measured. And while length and mass have been agreed on the 'value' has not.
Moreover, it measures not 'economic value' but all 'value', political and
social as well.
OK, but what is 'economic value', and how did the Greeks invent it? You mean no
one for millennia before considered 'economic values'? The author's whole
analogy of money as a measure of 'value' compared to meters and kilograms as
measures of length and weight is misleading because those measures are used
when examining physical objects that do have intrinsic length or weight. Thus
length and weight are attributes of the things measured. But nothing has
intrinsic worth or 'value'. 'Value' is not an attribute that can be fixed for
any object or service. The attempt to do so is itself a major problem. 'Value'
is a measure of human desire related to all other desires. Anything is valuable
only in relation to the other things a human desires at a given moment.
Moreover, Martin himself describes the Chinese use of currency and theories of
'value' they developed independently of the Greeks. And of course other
civilizations did likewise. But the fundamental problem remains, and that is
the misconception of 'value'.
The amazing thing is that Mr. Martin actually understands this, as he shows in
subsequent sections. He next discusses the concept of a 'standard of value' and
describes many superficial problems stemming from there not being even uniform
concepts about various 'values'. But he still misses the critical problem. He
discusses his idea of "the concept of economic value in terms of
bureaucratic conflict over who and how to establish a universal standard".
He claims "Economic 'value', has attained the last word in universality -
without any input from the bureaucrats whatsoever." He apparently believes
this because he believes that some Drivers Association objected to a specific
government evaluation of human life related to auto accidents. Amazing. He
continues, "Still, even if the bureaucrats found themselves redundant when
it came to simplification, surely standardization would still represent a
respectable agenda? After all, the concept of economic 'value' might be
uniquely universal, but its standard are still clearly national;" Again
amazing. He advocates that officials build "agreement on a single,
international standard - ideally defined in terms of universal constraints
found in nature."
If international bureaucrats were able to reach such agreement and enforce it,
society would be back to the Mesopotamian style control of life from the
palace. Then, finally, he begins to recognize one (but not the key) problem.
"The problem is that there is a fundamental difference between the concept
of economic value and the concepts measured by the SI. Economic value is a
property of the social world, whereas linear extension, mass, temperature, and
so on are properties of the physical world."
But NO again, 'value' is not a property of the social world but of the
psychological world. But he continues to think of the problem of creating this
international 'standard value'. He persists in believing that way back in
ancient times there was such a concept of universal economic 'value' that was
the missing link in the invention of money. "It is time to return to the
archaic Aegean to find out how that invention occurred." This is the lead
in to the following section.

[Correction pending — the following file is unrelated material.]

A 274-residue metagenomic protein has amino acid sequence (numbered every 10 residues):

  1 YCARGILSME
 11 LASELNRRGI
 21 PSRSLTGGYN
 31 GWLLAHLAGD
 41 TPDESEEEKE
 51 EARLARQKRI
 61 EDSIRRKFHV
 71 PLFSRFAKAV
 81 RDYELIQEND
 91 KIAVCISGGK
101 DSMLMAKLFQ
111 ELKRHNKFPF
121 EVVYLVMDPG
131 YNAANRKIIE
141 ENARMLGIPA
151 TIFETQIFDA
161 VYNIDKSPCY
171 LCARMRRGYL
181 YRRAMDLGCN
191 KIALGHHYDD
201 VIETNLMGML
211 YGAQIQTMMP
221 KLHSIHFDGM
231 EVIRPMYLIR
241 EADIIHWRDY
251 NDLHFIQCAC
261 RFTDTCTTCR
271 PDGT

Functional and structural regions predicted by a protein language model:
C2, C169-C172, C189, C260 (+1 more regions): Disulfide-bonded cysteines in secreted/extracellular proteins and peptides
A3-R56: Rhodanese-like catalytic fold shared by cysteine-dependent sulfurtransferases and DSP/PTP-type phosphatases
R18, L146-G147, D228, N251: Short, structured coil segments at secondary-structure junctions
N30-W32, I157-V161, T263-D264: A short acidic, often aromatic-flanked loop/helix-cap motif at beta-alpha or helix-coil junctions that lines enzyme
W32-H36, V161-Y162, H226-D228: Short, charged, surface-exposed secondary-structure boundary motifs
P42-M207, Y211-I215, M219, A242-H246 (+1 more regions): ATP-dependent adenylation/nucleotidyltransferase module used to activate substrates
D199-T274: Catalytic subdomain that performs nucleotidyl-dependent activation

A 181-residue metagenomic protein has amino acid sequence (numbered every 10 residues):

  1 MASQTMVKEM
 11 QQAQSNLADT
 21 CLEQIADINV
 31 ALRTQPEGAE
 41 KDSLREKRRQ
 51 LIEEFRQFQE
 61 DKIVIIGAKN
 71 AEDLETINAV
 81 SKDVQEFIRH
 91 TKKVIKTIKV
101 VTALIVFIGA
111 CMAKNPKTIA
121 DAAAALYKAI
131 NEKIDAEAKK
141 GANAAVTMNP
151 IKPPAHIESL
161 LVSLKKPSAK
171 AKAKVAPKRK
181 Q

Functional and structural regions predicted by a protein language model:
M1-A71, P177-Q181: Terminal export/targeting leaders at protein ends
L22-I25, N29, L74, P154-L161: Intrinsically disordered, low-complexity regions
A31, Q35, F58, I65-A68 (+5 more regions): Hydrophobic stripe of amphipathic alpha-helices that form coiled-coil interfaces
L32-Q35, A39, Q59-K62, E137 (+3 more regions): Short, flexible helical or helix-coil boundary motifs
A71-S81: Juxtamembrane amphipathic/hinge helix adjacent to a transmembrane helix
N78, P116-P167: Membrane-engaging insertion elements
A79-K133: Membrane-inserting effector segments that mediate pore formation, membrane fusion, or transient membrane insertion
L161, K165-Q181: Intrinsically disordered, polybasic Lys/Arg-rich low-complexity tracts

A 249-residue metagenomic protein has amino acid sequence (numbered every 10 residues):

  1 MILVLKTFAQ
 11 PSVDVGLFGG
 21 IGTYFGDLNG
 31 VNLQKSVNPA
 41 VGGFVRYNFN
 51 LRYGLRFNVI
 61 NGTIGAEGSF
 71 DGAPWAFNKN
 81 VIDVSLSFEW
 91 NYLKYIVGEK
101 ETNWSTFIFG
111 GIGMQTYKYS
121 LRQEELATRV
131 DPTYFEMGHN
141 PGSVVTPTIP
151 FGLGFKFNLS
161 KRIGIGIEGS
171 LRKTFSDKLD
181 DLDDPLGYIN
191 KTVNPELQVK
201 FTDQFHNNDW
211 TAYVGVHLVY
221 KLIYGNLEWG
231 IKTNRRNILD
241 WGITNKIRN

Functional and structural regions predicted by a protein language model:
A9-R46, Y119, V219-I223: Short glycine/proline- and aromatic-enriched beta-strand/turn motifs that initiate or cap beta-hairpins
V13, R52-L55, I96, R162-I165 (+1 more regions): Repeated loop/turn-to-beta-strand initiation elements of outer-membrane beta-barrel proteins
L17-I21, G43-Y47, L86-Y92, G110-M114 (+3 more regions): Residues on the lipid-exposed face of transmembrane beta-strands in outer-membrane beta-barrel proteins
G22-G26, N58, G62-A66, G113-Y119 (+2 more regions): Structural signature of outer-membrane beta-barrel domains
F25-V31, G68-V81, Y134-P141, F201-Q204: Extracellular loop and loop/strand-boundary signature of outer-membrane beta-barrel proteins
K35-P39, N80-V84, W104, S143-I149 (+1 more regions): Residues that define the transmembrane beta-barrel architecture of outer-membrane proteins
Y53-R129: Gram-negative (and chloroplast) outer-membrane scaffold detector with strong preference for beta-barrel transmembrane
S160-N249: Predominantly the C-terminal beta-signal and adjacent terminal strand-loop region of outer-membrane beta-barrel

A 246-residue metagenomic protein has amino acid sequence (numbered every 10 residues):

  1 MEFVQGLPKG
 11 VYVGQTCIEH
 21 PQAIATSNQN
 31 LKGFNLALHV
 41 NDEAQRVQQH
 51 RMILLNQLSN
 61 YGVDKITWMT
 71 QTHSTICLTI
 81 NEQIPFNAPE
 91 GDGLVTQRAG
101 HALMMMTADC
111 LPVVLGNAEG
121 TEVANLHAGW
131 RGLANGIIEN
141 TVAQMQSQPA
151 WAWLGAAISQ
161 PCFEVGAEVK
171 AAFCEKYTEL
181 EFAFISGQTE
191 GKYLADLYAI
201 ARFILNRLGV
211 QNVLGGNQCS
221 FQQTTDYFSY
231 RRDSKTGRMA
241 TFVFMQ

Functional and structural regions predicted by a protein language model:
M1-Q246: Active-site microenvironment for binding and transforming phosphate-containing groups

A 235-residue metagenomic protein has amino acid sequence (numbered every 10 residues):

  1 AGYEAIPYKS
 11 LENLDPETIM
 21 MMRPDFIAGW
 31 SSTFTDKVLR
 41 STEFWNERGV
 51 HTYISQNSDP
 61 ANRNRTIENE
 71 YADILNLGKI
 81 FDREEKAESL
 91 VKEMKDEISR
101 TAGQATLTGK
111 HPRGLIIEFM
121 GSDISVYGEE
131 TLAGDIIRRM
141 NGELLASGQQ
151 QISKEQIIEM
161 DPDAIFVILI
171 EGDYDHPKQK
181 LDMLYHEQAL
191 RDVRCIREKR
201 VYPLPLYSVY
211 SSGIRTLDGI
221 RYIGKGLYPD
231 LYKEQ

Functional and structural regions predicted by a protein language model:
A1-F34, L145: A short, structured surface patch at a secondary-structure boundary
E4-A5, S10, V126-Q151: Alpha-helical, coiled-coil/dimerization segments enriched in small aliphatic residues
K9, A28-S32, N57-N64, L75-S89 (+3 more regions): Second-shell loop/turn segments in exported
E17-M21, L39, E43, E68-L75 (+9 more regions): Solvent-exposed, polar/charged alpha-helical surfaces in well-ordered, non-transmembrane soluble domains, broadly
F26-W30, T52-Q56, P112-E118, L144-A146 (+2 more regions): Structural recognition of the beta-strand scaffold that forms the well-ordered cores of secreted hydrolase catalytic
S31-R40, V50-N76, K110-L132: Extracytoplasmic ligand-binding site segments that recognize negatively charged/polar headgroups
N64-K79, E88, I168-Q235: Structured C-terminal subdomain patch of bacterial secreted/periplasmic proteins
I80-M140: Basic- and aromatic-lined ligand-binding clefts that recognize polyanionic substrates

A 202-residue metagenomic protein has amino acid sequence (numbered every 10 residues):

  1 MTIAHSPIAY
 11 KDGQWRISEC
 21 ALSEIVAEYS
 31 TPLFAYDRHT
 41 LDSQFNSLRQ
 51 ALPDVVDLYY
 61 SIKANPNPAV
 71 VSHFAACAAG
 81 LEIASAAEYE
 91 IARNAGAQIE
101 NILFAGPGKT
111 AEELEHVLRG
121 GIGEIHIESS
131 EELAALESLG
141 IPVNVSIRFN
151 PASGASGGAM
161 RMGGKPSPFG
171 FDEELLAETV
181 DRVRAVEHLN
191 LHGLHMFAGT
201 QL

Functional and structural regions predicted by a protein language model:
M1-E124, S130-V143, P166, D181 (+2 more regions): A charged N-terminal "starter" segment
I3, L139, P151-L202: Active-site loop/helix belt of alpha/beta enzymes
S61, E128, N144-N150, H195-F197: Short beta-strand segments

The next section is: "Money's Missing Link"
He first reverts to his myth of the ancient Greeks versus Babylonians. We now
read a summary of early Greek philosophy and other intellectual achievements,
especially, "the emergence of abstract rational thought". He even
claims "that the modern scientific worldview was invented," at that
time. I don't think so. The rest of this section is irrelevant digression and
mostly wrong as well. But all of it relates to a time in Greek society hundreds
of years later than that of the Iliad.
The next section is: "A Rule for Anarchy"
This is Mr. Martin's theory, for which there is no proof, of the historical
process by which the concepts of what functions this 'money' now in the form of
coin as a measure of 'value' spread in the Mediterranean world. He tries to
link all this with primitive ideas about human sacrifice.
The next section is: "The Great Question Which in all Ages has Disturbed
He begins with another remarkable idea. "The tensions created by the
spread of monetary society and the imperialism of markets are deeply familiar
to us today. The extent to which monetary thinking has become second nature,
and the dominance of the concept of 'universal economic value', are remarkable
- even frightening."
I have never witnessed nor read about any of this "tensions' or
'imperialism' or especially this notion of 'concept of universal economic
value'. He appears to have some problem with the fact that individuals can
exchange assets relatively freely. He continues with further expressions of
concerns that he claims are wide spread and blames all of it on "the
social technology of money".
He elaborates thusly, "And the tensions and dissonances that we feel today
are not new at all: they have flexed and echoed down the centuries ever since
money's first invention, more than two and a half thousand years ago, on the
shores of the Greek Aegean.". Do you know anyone who is experiencing
'tensions and dissonances' about something related to money, apart from wishing
to be able to earn more?
And, I repeat, money was not invented by the Greeks. Actually this is one
example of his repeatedly switching between 'money' as something other than
coinage, and coinage itself.
But he ends the chapter with a very cogent new subject. "It is to the
perennial battle over who controls money that we therefore turn next."
Indeed a vital issue, but does he really want to revert to a condition in which
the government (an international government at that) controls all forms of
Cue in the next chapter.
Chapter 4 - The Money Maquis